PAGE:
We got the chance for a couple of days to visit with Sandra's sister Paula as well as her folks in Raynham, MA. Upon our return to the boat, Paula joined us for a night before we headed up through the canal and on to Casco Bay in Maine - another overnight offshore. The Canal is always interesting with a strong current pushing us at somewhere in the 5 kt range. We were lucky not to have to compete with any ships during our passage.

The daytime portion of this trip in Cape Cod Bay and Massachusetts Bay passed smoothly. The overnight portion got a bit lumpy once again, but not so bad as when we neared Block Island. We arrived in Maine dropping the anchor at Jewell Island in mid-morning for a day of rest and a short walk ashore.

The next day was beautiful if cool. We made a short trip to a group of islands where we dropped anchor and used our kayaks to explore a bit. We also went ashore to explore a little. Nearby was a rocky ledge above water at low tide that always seems to attract harbor seals. We were not disappointed as the photo record will demonstrate.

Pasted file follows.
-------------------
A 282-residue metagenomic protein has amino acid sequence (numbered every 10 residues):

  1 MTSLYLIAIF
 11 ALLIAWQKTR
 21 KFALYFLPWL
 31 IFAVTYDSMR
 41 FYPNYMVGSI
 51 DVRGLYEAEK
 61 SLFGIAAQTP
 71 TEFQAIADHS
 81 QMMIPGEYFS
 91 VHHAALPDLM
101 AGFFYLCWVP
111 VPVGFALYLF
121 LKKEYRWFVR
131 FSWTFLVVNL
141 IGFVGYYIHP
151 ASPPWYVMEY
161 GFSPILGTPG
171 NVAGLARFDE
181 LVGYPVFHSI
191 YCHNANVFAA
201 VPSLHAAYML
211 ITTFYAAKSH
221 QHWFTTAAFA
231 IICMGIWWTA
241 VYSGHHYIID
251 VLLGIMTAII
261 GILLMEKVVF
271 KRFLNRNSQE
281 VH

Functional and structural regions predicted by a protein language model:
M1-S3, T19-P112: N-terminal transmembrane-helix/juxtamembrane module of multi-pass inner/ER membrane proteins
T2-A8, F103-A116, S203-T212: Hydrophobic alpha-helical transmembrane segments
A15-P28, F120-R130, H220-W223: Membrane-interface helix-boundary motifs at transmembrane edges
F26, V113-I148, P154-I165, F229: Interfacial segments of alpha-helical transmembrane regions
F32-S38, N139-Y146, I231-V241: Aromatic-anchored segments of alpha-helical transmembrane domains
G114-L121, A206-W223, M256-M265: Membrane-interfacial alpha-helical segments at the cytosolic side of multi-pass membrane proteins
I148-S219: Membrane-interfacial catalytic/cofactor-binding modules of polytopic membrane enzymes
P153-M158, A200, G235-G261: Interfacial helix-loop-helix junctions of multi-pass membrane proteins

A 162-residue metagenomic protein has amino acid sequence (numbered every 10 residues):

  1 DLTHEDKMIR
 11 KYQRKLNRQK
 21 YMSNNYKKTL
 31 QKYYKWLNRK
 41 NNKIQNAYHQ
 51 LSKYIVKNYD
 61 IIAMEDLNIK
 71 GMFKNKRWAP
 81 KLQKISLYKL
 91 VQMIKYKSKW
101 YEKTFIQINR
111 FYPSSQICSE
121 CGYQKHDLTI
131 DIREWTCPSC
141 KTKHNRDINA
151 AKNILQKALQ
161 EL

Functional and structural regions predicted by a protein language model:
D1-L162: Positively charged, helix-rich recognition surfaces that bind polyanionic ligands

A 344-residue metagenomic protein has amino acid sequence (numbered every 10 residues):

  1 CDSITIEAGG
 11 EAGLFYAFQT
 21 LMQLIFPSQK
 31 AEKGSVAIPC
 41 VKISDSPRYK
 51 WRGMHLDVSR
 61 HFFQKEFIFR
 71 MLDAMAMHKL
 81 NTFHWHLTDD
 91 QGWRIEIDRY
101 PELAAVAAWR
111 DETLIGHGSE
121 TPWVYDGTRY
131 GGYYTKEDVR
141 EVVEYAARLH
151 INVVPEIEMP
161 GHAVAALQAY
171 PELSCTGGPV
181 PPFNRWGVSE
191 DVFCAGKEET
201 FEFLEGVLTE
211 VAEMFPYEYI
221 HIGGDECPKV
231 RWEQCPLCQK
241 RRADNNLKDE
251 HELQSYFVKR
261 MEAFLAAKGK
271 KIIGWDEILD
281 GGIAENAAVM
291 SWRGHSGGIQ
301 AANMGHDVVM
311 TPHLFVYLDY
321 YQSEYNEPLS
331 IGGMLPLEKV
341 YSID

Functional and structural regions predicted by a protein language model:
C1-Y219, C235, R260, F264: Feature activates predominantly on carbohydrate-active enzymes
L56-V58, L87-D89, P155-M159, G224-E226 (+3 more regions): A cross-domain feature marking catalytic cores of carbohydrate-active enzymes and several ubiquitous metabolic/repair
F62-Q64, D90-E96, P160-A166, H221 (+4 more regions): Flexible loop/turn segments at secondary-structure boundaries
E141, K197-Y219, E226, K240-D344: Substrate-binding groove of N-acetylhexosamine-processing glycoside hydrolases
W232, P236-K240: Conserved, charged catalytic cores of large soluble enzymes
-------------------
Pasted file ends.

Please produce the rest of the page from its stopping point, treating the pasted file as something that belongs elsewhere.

It was then a short trip over to South Freeport where we picked up a mooring in preparation for the next storm threat - Danny. We rented a car and first went into Freeport to do a little Christmas shopping at the LL Bean outlet store as well as a few others, but not before we had stopped for a fresh lobster meal on the water. Then it was off to Samantha's home for a weekend visit with our grandsons while the wind and rain beat on the boat again. We'll head back and spend a few more days in Maine before a Labor Day weekend stop near Portsmouth NH and then on south back to Virginia at a rate that the weather allows. We've stopped trying to plan many days in advance since Mother Nature seems to keep providing surprises. More to come.

Vessel Name: Carpe Diem